IBLT does exist as it has been prototyped by Kalle and Rusty. It is just nowhere near ready for a pull request.
It has never relayed a _single_ block, not in a lab, not anywhere. It does _not_ exist. It certantly can and will exist-- though it's not yet clear how useful it will be over the relay network-- Gavin, for example, doesn't believe it will be useful "until blocks are hundreds of megabytes".

While you are bumming around here, Greg, perhaps you could comment on the first thing which hit me when I looked into IBLT.  Nobody else has.  The thought hit my partially because of who seemed to be promoting it.

1) w/ question

Solex posits the 'garbage in/garbage out' principle which IBLT is supposed to be able to address by helping everyone's mempool be syncronized.  It imediately struck me that some (if not most) people would consider blacklisted or non-whitelisted UTXOs as being 'garbage'.  It struck me that IBLT could be used as an efficient way for miners to be sure that they had 'properly' cleared their transaction list of 'garbage' transactions so they didn't 'waste their time' mining the 'wrong' transactions.  Has that danger/potential been explored by the techies?

2) w/o question

From my time as a mechanic and having a life-long interest in mechanical things, I will state that for optimizing efficiency and power, tight tolerances and precision are the way to go.  The trouble is that fairly small things that go wrong (say, a partial blockage of the radiator) can cause them to seize up.  When I raced motorcycles, the high performance ones were expected to be re-built after each race and the performance decline if one did not do this, or if any little thing went wrong was very noticeable and always fatal if one was performing near the top of the field (I was not.)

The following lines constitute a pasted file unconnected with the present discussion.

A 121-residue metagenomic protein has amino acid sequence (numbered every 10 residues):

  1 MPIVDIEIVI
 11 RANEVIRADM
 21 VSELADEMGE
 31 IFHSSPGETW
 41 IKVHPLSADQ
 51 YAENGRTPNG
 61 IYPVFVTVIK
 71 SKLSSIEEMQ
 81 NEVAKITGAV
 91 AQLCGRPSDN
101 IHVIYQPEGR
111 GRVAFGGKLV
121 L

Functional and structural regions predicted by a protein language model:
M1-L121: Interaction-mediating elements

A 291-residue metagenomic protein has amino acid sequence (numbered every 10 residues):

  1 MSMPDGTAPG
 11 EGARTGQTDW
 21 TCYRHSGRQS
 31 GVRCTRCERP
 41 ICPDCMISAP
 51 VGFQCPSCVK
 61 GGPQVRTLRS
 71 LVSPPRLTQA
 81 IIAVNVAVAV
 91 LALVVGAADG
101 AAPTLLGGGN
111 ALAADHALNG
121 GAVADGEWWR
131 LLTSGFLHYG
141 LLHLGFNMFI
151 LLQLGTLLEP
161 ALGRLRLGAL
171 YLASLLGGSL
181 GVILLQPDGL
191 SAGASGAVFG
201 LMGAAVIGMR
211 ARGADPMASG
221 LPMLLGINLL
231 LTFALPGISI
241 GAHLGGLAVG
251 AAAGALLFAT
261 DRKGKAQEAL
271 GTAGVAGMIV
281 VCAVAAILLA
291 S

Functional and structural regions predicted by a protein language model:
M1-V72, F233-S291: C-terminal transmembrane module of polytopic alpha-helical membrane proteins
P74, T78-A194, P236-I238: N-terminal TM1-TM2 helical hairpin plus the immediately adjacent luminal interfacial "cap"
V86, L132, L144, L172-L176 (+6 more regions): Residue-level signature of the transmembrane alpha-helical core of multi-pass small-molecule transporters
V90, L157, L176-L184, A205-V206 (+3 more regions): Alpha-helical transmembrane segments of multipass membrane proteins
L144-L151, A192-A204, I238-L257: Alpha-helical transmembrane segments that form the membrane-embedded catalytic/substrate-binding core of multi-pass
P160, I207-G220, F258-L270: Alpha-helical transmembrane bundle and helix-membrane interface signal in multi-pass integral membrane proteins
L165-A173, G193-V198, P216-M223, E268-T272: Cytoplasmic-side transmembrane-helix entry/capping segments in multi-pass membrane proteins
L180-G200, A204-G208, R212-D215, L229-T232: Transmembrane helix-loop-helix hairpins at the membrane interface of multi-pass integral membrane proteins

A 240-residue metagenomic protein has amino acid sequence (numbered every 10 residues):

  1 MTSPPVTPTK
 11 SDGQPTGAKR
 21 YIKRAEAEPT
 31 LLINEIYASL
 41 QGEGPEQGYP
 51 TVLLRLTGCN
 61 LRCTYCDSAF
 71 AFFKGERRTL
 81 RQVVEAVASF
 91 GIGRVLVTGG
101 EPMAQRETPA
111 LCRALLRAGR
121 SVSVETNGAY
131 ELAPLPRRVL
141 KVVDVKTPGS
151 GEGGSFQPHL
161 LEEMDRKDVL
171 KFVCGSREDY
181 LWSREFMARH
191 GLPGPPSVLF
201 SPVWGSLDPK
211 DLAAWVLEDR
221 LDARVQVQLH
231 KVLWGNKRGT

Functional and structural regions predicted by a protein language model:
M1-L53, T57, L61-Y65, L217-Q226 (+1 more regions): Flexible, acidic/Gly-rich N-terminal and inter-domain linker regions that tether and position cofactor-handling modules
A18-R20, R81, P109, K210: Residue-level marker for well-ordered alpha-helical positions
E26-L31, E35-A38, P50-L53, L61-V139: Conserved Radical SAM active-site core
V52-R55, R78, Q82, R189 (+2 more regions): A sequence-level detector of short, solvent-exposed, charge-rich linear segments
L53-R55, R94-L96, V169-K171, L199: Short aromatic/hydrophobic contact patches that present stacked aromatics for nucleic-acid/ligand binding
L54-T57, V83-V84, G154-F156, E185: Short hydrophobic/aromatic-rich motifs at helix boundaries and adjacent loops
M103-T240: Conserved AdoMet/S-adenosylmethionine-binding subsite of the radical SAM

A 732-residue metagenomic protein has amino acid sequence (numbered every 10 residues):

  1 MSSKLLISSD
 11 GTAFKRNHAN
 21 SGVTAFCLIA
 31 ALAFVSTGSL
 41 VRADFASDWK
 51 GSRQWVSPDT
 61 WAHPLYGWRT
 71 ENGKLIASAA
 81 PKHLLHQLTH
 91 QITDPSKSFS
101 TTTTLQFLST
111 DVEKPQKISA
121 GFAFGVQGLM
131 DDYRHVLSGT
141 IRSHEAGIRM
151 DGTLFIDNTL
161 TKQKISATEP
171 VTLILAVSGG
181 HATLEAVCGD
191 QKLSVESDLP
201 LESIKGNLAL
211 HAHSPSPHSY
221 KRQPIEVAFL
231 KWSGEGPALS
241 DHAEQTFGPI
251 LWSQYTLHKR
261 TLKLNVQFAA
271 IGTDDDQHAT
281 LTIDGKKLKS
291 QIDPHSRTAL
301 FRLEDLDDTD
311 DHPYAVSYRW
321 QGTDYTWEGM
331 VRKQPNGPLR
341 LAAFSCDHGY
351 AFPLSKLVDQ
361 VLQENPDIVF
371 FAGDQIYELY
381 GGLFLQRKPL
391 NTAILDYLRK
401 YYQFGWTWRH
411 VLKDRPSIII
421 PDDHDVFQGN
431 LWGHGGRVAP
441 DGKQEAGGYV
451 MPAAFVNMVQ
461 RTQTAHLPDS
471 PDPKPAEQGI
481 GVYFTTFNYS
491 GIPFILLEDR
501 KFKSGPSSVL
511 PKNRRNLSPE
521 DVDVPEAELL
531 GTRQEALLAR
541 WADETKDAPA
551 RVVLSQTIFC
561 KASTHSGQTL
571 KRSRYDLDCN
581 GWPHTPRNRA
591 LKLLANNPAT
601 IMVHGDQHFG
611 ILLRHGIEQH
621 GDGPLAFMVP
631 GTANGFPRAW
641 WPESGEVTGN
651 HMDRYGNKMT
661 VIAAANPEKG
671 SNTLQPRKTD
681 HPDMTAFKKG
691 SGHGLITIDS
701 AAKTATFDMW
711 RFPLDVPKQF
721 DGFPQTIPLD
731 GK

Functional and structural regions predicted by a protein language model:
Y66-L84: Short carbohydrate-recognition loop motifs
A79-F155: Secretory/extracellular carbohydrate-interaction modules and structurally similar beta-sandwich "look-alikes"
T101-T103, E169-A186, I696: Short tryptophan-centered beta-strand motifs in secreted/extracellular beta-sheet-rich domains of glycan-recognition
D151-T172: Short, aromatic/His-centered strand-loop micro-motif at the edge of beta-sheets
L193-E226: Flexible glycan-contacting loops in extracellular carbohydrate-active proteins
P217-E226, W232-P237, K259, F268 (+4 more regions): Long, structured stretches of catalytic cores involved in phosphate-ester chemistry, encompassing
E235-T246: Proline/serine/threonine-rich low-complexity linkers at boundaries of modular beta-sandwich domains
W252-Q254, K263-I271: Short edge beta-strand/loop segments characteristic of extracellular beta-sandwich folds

For rugged dependability one wants sloppy clearances, way over-designed parts, etc.  They don't run efficiently, but a lot of time that does not matter.  The most important thing is that the performance is predictable.

Trying valiantly to achieve high precision synchronization of every miner's mempools in nearly real-time across a network which is (hopefully) deliberately distributed seems like a bad idea.  Loose 'blocked' tolerances in transaction sequencing leaving construction completely up to individual miners just somehow 'feels' to me to be the way to go from a defensibly standpoint.  (Of course I don't give two shits about 0-conf transactions and consider them a negative, so it's easier for me to feel this way.)